After somebody recovers from COVID-19, Patterson said there’s a 14-day incubation where people they live with or were in close contact with could develop COVID-19. So as the isolation period is ending, Patterson said individuals are swabbed, which is how this case was discovered.

All the cases in Kinngait have been in the same household. Because of this Patterson said the risk of the virus spreading in the community at large is low, so restrictions in the community will remain the same.

Monday case counts:

  • There have been four hospitalizations associated with the outbreak, three of whom are still in the hospital, one has been discharged.
  • Three active cases remain in correctional facilities in the territory.
  • There are nine or 10 cases that can’t be linked to other cases in the city at the moment. Unlinked cases are considered incidents of community transmission.
  • About 100 people in Iqaluit are being tested per day.
No plans to return Nunavummiut mine staff to work

While the Nunavut government remains in contact with the mines, there are no plans yet to send Nunavummiut mine staff back to work any time soon.

Efforts are being made to vaccinate miners, not just Nunavummiut, but staff at the sites and enacting protocols to minimize the chance of an outbreak and further spread to communities.

All positive results are still being sent South for gene sequencing to determine the variant of COVID-19, so far all results have been for the B117 variant.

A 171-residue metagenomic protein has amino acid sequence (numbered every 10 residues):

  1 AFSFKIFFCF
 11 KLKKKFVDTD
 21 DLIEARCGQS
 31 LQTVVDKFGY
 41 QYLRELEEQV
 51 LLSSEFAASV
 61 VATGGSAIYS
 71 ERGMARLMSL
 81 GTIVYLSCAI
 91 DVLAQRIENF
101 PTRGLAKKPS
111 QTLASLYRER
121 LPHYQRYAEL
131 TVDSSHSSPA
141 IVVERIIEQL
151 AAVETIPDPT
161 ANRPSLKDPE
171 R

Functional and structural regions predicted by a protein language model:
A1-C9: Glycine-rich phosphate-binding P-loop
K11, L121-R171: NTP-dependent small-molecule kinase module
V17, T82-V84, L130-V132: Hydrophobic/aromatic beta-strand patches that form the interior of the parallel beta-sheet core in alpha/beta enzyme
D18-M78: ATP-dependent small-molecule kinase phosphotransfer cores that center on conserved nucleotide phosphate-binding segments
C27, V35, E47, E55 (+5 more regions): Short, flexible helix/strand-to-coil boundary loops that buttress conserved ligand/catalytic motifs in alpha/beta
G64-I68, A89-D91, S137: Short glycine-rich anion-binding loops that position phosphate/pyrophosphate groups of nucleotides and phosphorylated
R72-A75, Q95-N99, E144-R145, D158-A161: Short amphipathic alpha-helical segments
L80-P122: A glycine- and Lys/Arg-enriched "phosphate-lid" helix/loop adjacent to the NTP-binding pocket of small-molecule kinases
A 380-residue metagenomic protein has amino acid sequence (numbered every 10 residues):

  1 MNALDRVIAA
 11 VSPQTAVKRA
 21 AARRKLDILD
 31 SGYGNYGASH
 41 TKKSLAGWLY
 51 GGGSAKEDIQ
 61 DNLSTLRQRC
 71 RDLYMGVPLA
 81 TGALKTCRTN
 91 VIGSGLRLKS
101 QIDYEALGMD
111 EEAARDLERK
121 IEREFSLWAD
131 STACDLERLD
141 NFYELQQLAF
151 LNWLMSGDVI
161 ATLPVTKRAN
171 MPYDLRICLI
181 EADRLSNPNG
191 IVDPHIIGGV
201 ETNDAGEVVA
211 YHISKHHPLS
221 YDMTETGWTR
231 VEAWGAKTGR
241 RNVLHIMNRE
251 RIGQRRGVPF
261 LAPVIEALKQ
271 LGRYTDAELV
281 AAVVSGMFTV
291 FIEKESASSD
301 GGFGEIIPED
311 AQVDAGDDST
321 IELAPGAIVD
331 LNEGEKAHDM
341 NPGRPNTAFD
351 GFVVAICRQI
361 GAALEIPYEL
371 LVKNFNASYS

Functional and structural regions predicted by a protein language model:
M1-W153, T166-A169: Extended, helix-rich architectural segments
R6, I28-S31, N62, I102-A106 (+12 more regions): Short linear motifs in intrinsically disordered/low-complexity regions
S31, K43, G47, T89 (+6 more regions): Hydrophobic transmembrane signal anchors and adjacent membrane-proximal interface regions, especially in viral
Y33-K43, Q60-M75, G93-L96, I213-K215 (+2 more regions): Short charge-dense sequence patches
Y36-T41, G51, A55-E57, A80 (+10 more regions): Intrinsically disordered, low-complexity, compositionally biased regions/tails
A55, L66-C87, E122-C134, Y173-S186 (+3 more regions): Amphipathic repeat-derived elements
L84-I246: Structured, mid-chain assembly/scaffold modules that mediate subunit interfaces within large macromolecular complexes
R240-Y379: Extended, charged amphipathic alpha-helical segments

Patterson said Nunavut is working on a reopening plan similar to what other jurisdictions are doing as vaccination rates rise, but a lot of the effort right now is focused on managing the Iqaluit outbreak.

For now he says outdoor gatherings between households or close friends in groups of five or under, if everyone is wearing masks has a low risk.

When the outbreak began, a higher than average percentage of people were symptomatic, which Patterson said meant public health was behind the outbreak. Over the last week or two, he said there’s been a shift, where more people are asymptomatic.

“That’s a good sign, that means we’re more likely to identify them before there’s been a lot of transmission,” Patterson said

At Friday’s COVID-19 news conference, officials scolded Iqaluit residents who were not following public health rules, as unsafe gatherings, like parties and playing outside without masks, continued to spread COVID-19 last week, Patterson said.

“If people want to go to your house for a party, tell them to go away, come back in a couple weeks, stay away from going to parties yourselves,” Kusugak said.  “This is pretty simple stuff, it has to stop.”

Related stories from around the North: 

Canada: 1st court date for southern couple accused of sneaking into northern Canadian community for vaccines, CBC News

Finland: Mysterious coronavirus variant in Arctic Finland is rare US-Mexican strain, Yle News

Denmark/Greenland: Greenland authorities buoyed by high demand for COVID-19 vaccine, Eye on the Arctic

Iceland: Iceland’s revised COVID-19 border criteria seems to be working, some domestic restrictions relaxed, Eye on the Arctic

Norway: Norway extends border closure with Finland due to pandemic, The Independent Barents Observer

Russia: Norway closes borders over fears of virus, but exempts Russian fishermen from severely infected border region, The Independent Barents Observer

Sweden:  At least 16,000 in Sweden have long COVID, Radio Sweden

United States: Alaska politicians send Trudeau letter saying they’re “shocked” over Canada’s COVID-19 cruise ship ban, Eye on the Arctic

Sara Frizzell, CBC News